Dialogue: 3 Ways to Make It Snap

Dialogue: 3 Ways to Make it Snap

This whole idea of what dialogue is and what it can do for a story came to me a few nights ago as I sat at dinner with my hubby. We were starving and so as we crammed food into our mouths we didn’t talk much. It was a great opportunity to listen to the voices around me.

The best part of dialogue is the interaction between the speakers. They can get pretty excited about what they say. The bad thing with WRITING dialogue is that we have to work hard to get that emotion on the page and not be melodramatic with it.

Here are 3 way to make your dialogue snap

1. Break up your dialogue with attributes. Attributes are those ‘he said, she said’ sort of beats. They tell the reader, well, WHO said what. This is useful for long passages of dialogue. We really should break up dialogue so that there are not long passages however, which leads me to point two.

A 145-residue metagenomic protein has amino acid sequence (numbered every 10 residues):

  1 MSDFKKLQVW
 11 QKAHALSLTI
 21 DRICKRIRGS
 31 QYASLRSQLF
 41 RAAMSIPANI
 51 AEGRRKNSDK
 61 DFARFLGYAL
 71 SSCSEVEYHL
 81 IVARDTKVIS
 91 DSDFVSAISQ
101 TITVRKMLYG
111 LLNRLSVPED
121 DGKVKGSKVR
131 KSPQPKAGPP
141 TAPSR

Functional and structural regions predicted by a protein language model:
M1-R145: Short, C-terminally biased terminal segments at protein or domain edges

2. Break up dialogue with beats. Beats are those great little tags that make the dialogue more dimensional by MOVING the characters with action. It is a way to help us see the surroundings of the characters. An example would be: “I didn’t say that.” She slammed the book against the table and stalked away. His eyes followed her for a moment before he shouted at her back. “Yes, you did, you…”
3. Make your dialogue matter. There is little reason for people to sit around talking about things that they already know. I have heard this called ‘maid and butler’ syndrome. It’s like the old-fashioned theater and early movie script where the maid and butler discuss their employers and tell each other things that they already know. You can tell this is what they are doing because they often say, “As you know, Mabel, Mr. Smith went to Washington.” And she says, “Yes, Herbert, and as you know, Mrs. Smith has a guest.” So this is not good dialogue. Don’t tell the reader something useless.

dialogue
[phil h] / Foter / Creative Commons Attribution-NonCommercial-NoDerivs 2.0 Generic (CC BY-NC-ND 2.0)

Dialogue is best used to keep the reader in the know about happenings in the story that are pertinent and to move the plot along. I hope you find something happy, and snappy in your dialogue today!

About master

Kim Smith is the author of Disk of Death, The Dread Room, Love Inn, and An Unexpected Performance.

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